An unusually voluminous record of an 18th-century Bristol County, Massachusetts surveyor

John Crane (1731-1800), [Manuscript ciphering book, surveyor’s field books and other documents.] Berkeley and Norton, MA, 1748-1796.
Ciphering book (29 leaves) [with:] 191 leaves of field notes plus a few stray leaves, most blank [with:] map of the boundary of Norton [with:] 3pp document recording notes from a proprietors’ meeting. All in manuscript in ink on laid paper, with some material possibly in one or more other hands. Stab sewn, though broken in places. General toning and light soiling, a very few leaves ragged, but almost entirely legible.
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An unusually voluminous record, nearly 400 pages in all, covering five decades of the education and surveying career of an 18th-century Bristol County, Massachusetts soldier and community leader.

John Crane was born in 1731 in the Bristol County, Massachusetts town of Berkeley, where he resided at least long enough to be educated. Some time in or after 1748 he moved a few miles south and east to the town of Norton, where he spent the remainder of his life. In 1754 he married Rachel Terry, with whom he had six children. Until 1772 he is described in the records as “Mr. John Crane”, thereafter as “Captain”, and indeed during the Revolution he served as a Captain in the 3rd Massachusetts (24th Continental) Regiment. Between 1771 and 1794 he held numerous town offices, including Assessor (6 times), Moderator (also 6 times), Selectman (11 times), and as its representative to the Massachusetts House of Representatives once, in 1789. He died in Norton in 1800.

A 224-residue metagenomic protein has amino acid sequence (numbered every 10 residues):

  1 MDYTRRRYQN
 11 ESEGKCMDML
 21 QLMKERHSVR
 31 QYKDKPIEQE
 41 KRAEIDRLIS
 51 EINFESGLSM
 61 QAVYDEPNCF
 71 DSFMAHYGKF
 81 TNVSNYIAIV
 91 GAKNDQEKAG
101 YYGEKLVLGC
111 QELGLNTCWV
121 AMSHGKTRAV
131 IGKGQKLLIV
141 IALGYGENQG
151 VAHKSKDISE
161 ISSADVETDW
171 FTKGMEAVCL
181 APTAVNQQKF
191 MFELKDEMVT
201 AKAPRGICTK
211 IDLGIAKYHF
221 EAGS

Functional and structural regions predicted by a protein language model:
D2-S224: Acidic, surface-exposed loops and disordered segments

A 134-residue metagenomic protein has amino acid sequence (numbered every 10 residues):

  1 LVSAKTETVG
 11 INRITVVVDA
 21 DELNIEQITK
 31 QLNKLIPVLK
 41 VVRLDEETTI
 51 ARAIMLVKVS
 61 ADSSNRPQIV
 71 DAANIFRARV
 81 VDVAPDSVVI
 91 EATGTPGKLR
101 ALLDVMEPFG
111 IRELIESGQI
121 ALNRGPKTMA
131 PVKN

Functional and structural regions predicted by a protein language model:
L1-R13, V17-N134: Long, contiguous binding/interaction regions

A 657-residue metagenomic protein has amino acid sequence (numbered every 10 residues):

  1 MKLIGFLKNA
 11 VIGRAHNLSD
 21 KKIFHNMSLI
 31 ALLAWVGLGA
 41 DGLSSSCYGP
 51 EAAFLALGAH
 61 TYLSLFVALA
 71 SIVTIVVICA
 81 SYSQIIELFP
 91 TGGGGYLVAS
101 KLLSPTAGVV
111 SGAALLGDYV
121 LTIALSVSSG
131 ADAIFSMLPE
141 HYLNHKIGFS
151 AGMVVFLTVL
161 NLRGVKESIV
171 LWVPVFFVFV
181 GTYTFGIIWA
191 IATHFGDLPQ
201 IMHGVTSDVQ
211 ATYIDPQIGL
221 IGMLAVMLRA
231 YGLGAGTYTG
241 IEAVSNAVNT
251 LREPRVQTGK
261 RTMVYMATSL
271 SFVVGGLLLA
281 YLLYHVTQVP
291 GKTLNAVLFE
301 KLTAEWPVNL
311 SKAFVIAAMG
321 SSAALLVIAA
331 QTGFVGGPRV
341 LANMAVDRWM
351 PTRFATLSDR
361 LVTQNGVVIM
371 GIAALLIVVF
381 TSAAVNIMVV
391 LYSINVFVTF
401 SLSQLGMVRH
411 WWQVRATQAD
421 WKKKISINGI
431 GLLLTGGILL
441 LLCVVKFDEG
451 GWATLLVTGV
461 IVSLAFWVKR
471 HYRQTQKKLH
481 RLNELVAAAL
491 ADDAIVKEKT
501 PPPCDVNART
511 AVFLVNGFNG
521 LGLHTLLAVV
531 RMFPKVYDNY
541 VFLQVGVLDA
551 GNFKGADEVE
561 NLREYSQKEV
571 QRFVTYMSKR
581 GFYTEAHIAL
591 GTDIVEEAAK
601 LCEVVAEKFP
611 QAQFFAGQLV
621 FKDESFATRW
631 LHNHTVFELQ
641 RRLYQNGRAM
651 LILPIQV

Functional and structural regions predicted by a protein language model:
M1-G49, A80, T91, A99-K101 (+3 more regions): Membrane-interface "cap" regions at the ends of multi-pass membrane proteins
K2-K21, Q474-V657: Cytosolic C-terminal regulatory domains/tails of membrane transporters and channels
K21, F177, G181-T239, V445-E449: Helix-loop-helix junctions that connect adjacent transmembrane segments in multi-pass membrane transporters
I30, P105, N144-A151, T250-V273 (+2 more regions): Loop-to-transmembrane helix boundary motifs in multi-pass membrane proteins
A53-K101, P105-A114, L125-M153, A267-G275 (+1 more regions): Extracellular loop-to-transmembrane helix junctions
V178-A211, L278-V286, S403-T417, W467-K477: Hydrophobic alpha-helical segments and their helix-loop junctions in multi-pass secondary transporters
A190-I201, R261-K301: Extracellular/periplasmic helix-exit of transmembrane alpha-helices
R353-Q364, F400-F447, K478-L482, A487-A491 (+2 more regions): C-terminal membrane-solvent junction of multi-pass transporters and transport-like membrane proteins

Contents of the archive
The archive begins with a ciphering book signed and dated Berkeley [sic], Sept. 4, 1748. The book covers practical mathematics, such as the “Rule of Three”, “Interest upon Interest”, and “Barter”, usually with applications related to matters of local commerce, such as the doings of bricklayers, butchers, grocers and the like. There is no apparent reference to surveying; such material was likely contained in another ciphering book, long since perished.

The bulk of the archive consists of a large assemblage of Crane’s surveying field notes, some 191 leaves in all. The notes are (or were) bound in four sequential groups covering May 10, 1769 through February 12, 1773 (57 leaves); July 17, 1780 through September 14, 1784 (42 leaves), October 7, 1784 through perhaps April 1792 (76 leaves), and January 21[or 25], 1794 through March 26, 1796 (16 leaves). The group also has a few stray leaves, mostly blank but including a tantalizing loose title page bearing the title “John Crane Field Book Anno Domini 1762”. He would have been 30 or 31 at the time, though one imagines his surveying career began even earlier.

Crane’s surveying work ranged widely in Bristol County, Massachusetts; the field notes reflect surveys conducted in Attleboro, Berkley, Dartmouth, Easton, Freetown, Mansfield, Norton, Raynham and Taunton. The commissions reflect the circumstances of daily life in the 18th century, including for example the subdivision of property on the occasion of inheritance, the surveying of parcels in anticipation of sale, and the settling of boundary disputes.